Why don’t tree huggers buy milk close to expiry?
This is a question that a blogger on CNET Asia asked today. He asked some other questions, too, about “greenies/tree huggers/enviromentalists” that baffle him, but he had a good point with this one.
He observed that tree huggers (not sure how he identified tree huggers from others) reached into the back to find the milk with the latest expiration date instead of picking the milk in the front that would go bad first. Milk past its expiration date will get thrown out, he commented, and he asked, “as someone concerned about the environment, shouldn't you buy the milk with the shortest shelf life remaining so the supermarkets don't need to dump expired milk?”
Yes, I think you should, and I do unless it’s so close to its expiration date that I don’t think my family can finish it.
Food waste is an environmental problem. It’s estimated that more than 30 percent of the food in America gets thrown out. A lot of it is thrown out straight from the grocery store shelves. As “greenies/tree huggers/environmentalists,” we can do something about this.
When we go to the store, we can purposely look for food that’s about to be thrown away and purchase it. Not only will it help the environment, it will help our pocketbooks, too. Milk about to expire doesn’t get marked down, but many other foods do.
Here’s where to look.
The produce department. In my local store, there is a shelf where older or bruised produce is marked down and sold that same day. If it doesn’t get sold that day, it gets thrown away. I always check that shelf when I go to the store. I’ve gotten bags of organic baby carrots for 99 cents, bananas that were perfect for banana bread for 19 cents a pound, and apples for apple sauce for half of what regular apples cost. If it’s something that you can use quickly, it’s worth buying.
The meat department. I always look in the meat department for “manager’s specials.” Meat that has a “sell by” date of that day will often get marked down at a deep discount. The trick is to either use it that night or freeze it immediately. While, I try to buy natural or organic meats on a regular basis, I’ll frequently buy “manager’s specials” that aren’t natural or organic. Sure it was created in less than perfect environmental conditions, but I think it’s worse to let it go completely to waste.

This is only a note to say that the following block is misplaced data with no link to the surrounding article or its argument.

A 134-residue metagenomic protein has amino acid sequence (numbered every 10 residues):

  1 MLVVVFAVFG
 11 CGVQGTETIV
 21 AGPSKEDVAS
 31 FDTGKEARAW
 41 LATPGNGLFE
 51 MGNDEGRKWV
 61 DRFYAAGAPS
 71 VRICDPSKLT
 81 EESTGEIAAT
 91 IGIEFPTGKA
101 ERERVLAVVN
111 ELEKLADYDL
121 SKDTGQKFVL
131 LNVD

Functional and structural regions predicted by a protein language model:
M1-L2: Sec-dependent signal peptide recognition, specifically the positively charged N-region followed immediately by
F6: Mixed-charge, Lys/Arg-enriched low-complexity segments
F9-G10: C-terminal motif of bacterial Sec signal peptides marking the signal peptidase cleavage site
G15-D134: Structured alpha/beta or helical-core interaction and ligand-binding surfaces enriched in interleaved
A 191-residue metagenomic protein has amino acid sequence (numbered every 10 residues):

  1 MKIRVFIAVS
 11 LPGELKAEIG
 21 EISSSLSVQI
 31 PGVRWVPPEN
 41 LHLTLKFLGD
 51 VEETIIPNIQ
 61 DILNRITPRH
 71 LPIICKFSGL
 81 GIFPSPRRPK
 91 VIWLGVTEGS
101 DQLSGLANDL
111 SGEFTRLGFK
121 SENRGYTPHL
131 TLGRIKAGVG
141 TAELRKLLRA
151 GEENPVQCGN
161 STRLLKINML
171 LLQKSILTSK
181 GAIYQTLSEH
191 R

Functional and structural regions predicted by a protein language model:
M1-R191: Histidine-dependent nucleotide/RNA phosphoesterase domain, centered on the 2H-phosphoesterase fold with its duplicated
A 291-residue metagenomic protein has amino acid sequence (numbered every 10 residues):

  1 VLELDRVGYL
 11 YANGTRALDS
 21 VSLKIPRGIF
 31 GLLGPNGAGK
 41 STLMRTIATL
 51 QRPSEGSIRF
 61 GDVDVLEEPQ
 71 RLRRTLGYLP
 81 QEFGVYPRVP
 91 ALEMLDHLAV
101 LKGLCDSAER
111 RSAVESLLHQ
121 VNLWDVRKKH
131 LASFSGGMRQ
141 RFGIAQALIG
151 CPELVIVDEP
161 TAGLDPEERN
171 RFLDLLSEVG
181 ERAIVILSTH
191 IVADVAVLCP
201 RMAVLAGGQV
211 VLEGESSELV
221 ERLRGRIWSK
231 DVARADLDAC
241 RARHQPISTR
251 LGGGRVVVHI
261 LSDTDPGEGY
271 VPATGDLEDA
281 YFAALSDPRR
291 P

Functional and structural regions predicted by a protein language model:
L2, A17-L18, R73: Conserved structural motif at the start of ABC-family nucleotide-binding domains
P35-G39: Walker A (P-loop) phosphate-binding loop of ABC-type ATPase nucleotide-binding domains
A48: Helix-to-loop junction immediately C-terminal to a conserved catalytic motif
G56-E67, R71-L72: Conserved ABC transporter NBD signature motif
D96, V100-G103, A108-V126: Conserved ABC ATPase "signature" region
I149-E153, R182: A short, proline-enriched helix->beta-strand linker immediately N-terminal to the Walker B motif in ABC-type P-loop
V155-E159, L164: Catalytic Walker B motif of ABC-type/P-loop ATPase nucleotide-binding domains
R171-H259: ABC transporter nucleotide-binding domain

The bakery department. Just like in the produce section, my local grocery store has a shelf dedicated to older breads and baked goods that are usually marked down to 99 cents. I always check this shelf out, too. The “artisinal” Italian breads that usually cost $4.99 a loaf are easily brought back to life in the oven with a pan of water to help create some moisture. Other breads that are going stale work really well in overnight French toast type dishes.
The dairy department. This is the one place where the foods usually don’t get marked down. Once they hit their expiration date, they get tossed. If you are concerned about food waste, it’s helpful to look at the dates of the products you’re going to buy. Buy the ones with the closest expiration dates as long as you know you’ll use them before they go bad.
These may seem like small things. You may only walk out of the store each week with one product that is close to being tossed. But if everyone made it a practice to check these foods out when they shop, a lot of them could get saved from the dumpster.
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